California Dreamin': The Songs of the Mamas and the Papas (2005)
Commentary by Joe Mangano, March 2005

Recently I was viewing Channel 13 (PBS). A special titled, 'California Dreamin': The Songs of the Mamas and Papas' about the vocal group of the mid-late 1960's aired. It featured, among others, Pete Fornatel, the broadcaster and Michelle Phillips one of the members of the group. Fornatel and Phillips were shown together in the PBS broadcast studio commenting on images and footage from the heyday of the group.

Being a fan not only of the Mamas & Papas vocal group but also having a great interest in the events of the 1960's, as well as folk music and Rock & Roll, intensified my interest. I didn't realize the show was going to be aired until I switched channels so I hurriedly began taping it. Early on in the broadcast, Michelle Phillips began to describe the early days of her career when she traveled to San Francisco, California. Let's pick it up from the broadcast:

". . . and then in the summer of 1961, I went to San Francisco. I became very interested in Folk Music, but mainly the folk musicians [ laughter in the background ]. San Francisco was really hopping. The Kingston Trio were out of San Francisco and The Smothers Brothers who were out of San Francisco . . . I started to size-up this folk group on stage [ The Journeymen ] and the tenor [ Scott MacKenzie who appeared to be about 5' 9" or so from the film clip ] was just unbelievably talented AND he was very cute, but I knew from the moment that I was sitting there watching them, that it was not going to be the tenor, it was going to be the TALL guitar player. I could tell he was kinda the leader of the pack. I was like a little groupie, I fell in love with the TALL guitar player on stage. John and I were married . . ."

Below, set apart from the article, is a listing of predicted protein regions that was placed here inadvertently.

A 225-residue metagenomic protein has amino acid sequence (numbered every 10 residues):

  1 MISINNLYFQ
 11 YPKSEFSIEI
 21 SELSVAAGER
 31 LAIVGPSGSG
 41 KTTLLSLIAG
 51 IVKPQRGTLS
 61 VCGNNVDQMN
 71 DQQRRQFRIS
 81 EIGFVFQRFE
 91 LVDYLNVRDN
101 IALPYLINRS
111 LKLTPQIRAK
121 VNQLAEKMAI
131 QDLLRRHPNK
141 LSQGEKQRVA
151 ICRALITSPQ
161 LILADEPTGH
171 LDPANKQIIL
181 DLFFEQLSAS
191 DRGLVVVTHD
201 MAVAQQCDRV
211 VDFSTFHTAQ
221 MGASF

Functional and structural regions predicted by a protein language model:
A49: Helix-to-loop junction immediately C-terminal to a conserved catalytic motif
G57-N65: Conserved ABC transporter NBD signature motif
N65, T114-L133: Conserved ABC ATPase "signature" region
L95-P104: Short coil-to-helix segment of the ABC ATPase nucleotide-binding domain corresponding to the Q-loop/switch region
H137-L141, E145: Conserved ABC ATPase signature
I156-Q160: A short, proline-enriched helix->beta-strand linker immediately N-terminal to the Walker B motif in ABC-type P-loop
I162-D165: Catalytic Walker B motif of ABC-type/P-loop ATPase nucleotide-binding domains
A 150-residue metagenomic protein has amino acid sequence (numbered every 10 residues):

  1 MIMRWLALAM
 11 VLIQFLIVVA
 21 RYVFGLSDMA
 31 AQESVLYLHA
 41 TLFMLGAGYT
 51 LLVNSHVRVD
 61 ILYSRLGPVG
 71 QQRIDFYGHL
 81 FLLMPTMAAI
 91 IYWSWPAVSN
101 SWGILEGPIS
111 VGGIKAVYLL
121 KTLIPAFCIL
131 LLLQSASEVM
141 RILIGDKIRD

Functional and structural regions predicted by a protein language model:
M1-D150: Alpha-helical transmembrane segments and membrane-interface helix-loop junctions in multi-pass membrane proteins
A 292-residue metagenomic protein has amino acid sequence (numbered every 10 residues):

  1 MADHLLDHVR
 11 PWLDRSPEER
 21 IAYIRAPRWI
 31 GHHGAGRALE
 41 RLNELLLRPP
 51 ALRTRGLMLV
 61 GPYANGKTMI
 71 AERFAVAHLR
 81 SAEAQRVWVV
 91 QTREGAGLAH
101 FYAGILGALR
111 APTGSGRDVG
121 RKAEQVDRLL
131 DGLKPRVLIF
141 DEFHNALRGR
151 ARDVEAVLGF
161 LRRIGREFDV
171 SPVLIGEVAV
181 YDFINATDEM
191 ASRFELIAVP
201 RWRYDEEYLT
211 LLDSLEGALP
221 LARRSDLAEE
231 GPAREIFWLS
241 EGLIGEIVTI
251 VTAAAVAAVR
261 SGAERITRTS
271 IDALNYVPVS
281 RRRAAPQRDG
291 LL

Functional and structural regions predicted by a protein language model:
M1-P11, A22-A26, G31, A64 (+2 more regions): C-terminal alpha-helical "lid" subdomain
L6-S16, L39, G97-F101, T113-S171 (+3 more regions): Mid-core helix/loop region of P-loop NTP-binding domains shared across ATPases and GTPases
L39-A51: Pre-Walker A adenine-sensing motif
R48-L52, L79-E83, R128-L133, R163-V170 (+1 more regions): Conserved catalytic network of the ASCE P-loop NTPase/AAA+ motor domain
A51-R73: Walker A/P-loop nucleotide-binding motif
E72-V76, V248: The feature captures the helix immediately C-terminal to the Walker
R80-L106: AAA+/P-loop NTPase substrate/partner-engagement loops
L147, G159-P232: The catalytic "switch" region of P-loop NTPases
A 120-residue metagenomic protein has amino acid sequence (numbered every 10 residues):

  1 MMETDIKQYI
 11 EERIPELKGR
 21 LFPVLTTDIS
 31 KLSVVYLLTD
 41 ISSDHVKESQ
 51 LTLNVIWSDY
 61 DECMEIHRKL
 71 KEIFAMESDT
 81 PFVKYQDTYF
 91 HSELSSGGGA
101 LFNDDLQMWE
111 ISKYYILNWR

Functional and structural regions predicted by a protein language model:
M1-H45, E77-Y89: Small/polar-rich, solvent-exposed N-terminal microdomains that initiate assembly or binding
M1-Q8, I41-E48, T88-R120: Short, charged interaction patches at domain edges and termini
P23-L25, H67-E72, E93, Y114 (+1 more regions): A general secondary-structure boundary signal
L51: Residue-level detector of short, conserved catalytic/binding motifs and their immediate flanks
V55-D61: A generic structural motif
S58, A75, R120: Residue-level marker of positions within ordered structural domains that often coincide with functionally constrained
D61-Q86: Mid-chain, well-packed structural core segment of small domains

She was referring of course to John Phillips, her late former husband, and later singer and guitar player of the Mamas & Papas. Well Michelle, your frankness is greatly appreciated. Your words speak volumes. Thank you. A guy can be "unbelievably talented AND very cute" but heaven forbid he be anything but tall. Obviously Ms. Phillips has high standards (pun intended) for her men. Not to take anything away from John Phillips (a man of great talent himself) but I think Ms. Phillips' candor is very illuminating from the perspective of the short-statured man. She obviously at the time was willing to sacrifice unbelievable talent and good looks-- for height-- in a man. Does that tell us something?

You incredibly talented good-looking short or averaged sized men - just move aside - here comes a man.